Chinese scientists are to conduct a laser-ranging test between the relay satellite of the Chang'e-4 lunar probe and an observatory on the ground, which might help lay the foundation for space-based gravitational wave detection.
The relay satellite Queqiao, or Magpie Bridge, which was launched Monday, will fly to a halo orbit around the second Lagrangian point (L2) of the Earth-Moon system. It will be a communication link between controllers on Earth and the Chang'e-4 lunar probe, which is expected to soft-land on the far side of the Moon at the end of this year.
Chinese scientists will also conduct a laser-ranging test with the satellite at a maximum distance of 460,000 km, a record distance for an experiment of its kind, said Zhang Lihua, manager of the relay satellite project.
China has reportedly accomplished its first successful lunar laser-ranging, with a 1.2-meter telescope at southwest China's Yunnan Observatories on Jan. 22 this year, when scientists measured the distance between the Moon and the Earth, based on the signals of laser pulses reflected by the lunar retro-reflector planted by the U.S. Apollo mission more than 40 years ago.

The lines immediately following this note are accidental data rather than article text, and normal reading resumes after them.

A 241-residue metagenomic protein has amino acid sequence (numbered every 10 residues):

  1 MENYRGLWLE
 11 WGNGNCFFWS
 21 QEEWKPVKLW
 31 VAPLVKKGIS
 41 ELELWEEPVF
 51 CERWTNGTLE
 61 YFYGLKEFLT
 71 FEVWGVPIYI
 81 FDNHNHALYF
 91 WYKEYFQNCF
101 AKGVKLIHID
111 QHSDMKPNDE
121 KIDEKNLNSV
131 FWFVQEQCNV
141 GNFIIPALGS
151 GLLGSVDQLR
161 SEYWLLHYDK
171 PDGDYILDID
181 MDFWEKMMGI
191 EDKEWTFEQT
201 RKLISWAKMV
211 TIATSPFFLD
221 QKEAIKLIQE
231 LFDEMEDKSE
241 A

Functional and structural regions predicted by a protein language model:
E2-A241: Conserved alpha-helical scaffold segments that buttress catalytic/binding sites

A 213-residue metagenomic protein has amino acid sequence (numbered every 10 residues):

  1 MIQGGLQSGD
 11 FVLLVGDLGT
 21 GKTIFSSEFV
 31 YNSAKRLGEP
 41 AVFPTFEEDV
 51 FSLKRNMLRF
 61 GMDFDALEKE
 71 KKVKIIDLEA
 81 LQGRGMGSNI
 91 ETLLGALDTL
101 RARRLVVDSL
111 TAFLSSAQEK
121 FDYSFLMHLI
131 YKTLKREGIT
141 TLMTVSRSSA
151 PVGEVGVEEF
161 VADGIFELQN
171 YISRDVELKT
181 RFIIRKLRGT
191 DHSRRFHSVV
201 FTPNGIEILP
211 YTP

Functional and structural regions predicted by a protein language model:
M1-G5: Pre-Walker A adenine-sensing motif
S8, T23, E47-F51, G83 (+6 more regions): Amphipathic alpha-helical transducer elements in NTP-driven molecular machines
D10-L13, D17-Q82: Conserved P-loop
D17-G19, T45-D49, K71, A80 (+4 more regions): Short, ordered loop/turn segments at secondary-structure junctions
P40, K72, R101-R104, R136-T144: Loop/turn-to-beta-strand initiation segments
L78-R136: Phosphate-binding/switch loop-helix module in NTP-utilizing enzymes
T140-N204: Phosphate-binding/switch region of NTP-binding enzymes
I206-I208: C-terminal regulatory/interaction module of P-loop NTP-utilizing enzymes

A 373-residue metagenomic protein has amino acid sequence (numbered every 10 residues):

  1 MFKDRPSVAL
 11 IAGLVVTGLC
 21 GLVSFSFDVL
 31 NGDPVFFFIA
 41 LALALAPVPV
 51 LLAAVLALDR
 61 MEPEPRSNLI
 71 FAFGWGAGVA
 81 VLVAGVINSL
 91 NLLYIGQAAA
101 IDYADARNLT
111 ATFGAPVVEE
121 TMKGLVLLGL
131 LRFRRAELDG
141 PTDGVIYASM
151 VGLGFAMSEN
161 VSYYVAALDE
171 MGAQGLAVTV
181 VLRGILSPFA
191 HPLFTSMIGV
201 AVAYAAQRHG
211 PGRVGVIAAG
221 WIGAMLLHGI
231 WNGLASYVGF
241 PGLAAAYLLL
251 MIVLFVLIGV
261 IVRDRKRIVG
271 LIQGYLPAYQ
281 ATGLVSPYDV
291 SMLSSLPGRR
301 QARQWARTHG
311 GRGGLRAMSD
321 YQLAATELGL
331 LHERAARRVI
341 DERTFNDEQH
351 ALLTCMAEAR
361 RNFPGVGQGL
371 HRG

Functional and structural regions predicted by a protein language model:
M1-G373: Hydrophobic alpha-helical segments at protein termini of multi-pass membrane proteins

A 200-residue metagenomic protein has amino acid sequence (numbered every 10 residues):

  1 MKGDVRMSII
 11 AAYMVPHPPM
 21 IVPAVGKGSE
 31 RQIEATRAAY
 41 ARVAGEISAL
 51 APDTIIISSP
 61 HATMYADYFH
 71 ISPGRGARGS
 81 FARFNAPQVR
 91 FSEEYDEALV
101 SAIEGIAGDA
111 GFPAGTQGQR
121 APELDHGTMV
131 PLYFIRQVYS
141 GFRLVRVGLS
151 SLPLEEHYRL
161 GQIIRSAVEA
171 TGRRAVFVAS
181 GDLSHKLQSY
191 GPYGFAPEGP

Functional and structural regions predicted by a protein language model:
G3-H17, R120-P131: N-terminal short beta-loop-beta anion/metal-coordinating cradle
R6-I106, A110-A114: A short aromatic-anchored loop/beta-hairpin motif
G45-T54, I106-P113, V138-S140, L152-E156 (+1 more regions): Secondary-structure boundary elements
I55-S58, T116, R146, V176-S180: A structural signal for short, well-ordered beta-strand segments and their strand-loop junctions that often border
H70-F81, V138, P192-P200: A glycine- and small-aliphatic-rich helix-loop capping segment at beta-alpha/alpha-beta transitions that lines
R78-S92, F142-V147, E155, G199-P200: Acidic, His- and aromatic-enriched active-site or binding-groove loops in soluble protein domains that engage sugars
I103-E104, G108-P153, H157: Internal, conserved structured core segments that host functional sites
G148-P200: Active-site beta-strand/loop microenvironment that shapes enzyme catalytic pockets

Scientists calculated the time a laser pulse takes to travel from a ground station to the retro-reflector on the Moon and back again to get a measurement.
Just a few countries, including the United States, France and China, have successfully harnessed the lunar laser-ranging technology.
The Queqiao satellite, carrying a reflector developed by Sun Yat-sen University, is expected to extend laser-ranging to a new record distance.
As the satellite will fly at a constant high speed, it will be extremely hard for the laser beam from the ground to target the reflector on the satellite about 460,000 km away.
Luo Jun, an academician of the Chinese Academy of Sciences and president of Sun Yat-sen University, has proposed a space science program to detect gravitational waves. Laser-ranging is a necessary technology for that detection.